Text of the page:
Mosquitoes and ticks and chiggers, oh my!
Don’t let them bug you!
Summertime not only provides lots of reasons to work and play in the yard and garden, but it also provides lots of chances to be bitten by ticks, mosquitoes, chiggers and variety of other biting and stinging pests, all of which are annoying, but some of which pose a real threat. Think Lyme disease, West Nile Virus and Zika, for examples.
Concerns about these insect-borne illnesses are legitimate, especially for those at high risk such as expectant women, young children and frail adults. Still, few of us want to be held hostage in our homes all summer, so what can we do? Several things, it turns out, many of which do not require the use of strong chemicals.
The first line of defense is to make our yards less pest-friendly. With mosquitoes, that means eliminating their favorite breeding grounds — areas of stagnant water. Simple actions such as cleaning out clogged rain gutters, discarding refuse such as old tires and cans and making sure outside toys, plant containers and trash cans don’t sit filled with water for too long will go a long way in reducing mosquito breeding sites.
But what about all those water-holding garden features we love, such as birdbaths, small ponds and rain barrels? Birdbaths should be emptied every few days and refilled with fresh water. Larger reservoirs (still ponds, rain barrels and the like) that can be more difficult to clean or empty can be treated with Bti-infused products. These “dunks,” bits or briquettes contain a natural bacterium that kills mosquitoes (as well as fungus gnats and blackflies) but won’t harm other creatures. They do need to be replaced or reapplied every 30 days or so, though.
Another way to keep mosquitoes (as well as ticks and chiggers, which thrive in grassy and brushy landscapes) away is to clean up landscape areas close to the house by trimming grass and shrubs regularly and removing dead leaves or other organic debris that may provide refuge or breeding areas for these pests.
Other methods touted to help control insect pests include inviting bug-eating wildlife into the yard and garden and using mosquito-repellent plants, bug zappers, over-the-counter foggers and sprays and citronella products. While there’s nothing wrong with recruiting birds, bats, lizards and toads to help out or planting flowers, herbs and other pretty plants that may repel bugs, research has shown that these methods aren’t highly effective. Citronella candles and torches, bug zappers and homeowner-applied foggers/sprays, some of which can be expensive, are also nominally effective, so they may be a waste of money.
No matter how hard we try to keep pesky bugs at bay, though, it’s impossible to completely eliminate them from our environs, so in addition to doing all we can to bug-proof the yard, we also need to bug-proof ourselves.
DEET-based insect repellents that contain at least 15 percent (but no more than 50 percent) DEET are highly effective, but so are plant-based repellents that use a lemon-eucalyptus or soy blend. These “natural” repellents, though, typically don’t last as long as the DEET-based options, so they need to be reapplied frequently. And, regardless of which repellent you use, make sure to follow the label instructions!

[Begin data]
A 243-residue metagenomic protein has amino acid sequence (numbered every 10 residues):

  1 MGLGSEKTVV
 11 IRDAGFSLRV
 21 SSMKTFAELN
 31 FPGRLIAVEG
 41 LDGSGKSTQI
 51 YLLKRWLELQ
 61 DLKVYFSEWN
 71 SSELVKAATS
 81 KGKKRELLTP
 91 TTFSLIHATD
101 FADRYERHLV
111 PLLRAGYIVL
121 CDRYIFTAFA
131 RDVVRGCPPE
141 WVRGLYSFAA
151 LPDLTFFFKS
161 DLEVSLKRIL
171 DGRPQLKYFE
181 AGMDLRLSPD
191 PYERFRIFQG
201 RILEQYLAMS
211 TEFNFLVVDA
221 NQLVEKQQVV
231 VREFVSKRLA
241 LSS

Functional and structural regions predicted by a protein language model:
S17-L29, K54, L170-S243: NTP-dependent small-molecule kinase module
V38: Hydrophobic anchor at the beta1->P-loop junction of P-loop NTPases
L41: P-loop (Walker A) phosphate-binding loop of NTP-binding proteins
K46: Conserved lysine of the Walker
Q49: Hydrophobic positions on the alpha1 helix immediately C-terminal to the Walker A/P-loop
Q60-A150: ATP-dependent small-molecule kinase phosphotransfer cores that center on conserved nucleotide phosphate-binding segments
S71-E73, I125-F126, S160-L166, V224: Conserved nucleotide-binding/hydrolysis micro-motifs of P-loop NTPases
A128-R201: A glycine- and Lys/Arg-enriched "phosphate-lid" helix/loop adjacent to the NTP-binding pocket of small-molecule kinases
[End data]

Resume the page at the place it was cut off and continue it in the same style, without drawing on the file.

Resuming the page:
In addition to using repellents, wear long pants and long-sleeved shirts that fit snugly at the wrist whenever possible. To better protect from ticks, tuck your pants legs into your socks. Clothing can also be treated with a permethrin-based repellent, but this kind of repellent should never be used on the skin or on pets. If you’re relaxing outside and don’t want to be dressed in layers of hot clothing, using a fan (especially an oscillating fan) can help keep mosquitoes away.
These are just a few of the options, so to learn more about protecting yourself from mosquitoes, ticks and other bugs, check out the websites of the American Mosquito Control Association (www.mosquito.org), Alabama Department of Public Health (www.adph.org) and Alabama Cooperative Extension System (www.aces.edu). Information on the best repellents can be found at the Consumer Reports website (www.consumerreports.org).
- Thin the number of fruits on apple, pear, peach and other fruit trees.
- Pinch back leggy annuals or tender perennials and deadhead flowers (gently pinch off spent flowers).
- Check roses for signs of disease or insect damage and immediately treat any problems.
- Divide and thin daffodil bulbs and irises.
- Sow seeds for beans, field peas, melons, pumpkins, squash and corn.
- Plant tomatoes, peppers, eggplants and sweet potatoes.
- Keep an eye out for insect and disease problems on landscape, vegetable garden and house plants and treat outbreaks immediately.
- Visit farmers markets for the freshest of summer produce.
- Treat lawn weeds as they emerge.
Katie Jackson is a freelance writer and editor based in Opelika, Alabama. Contact her at email@example.com.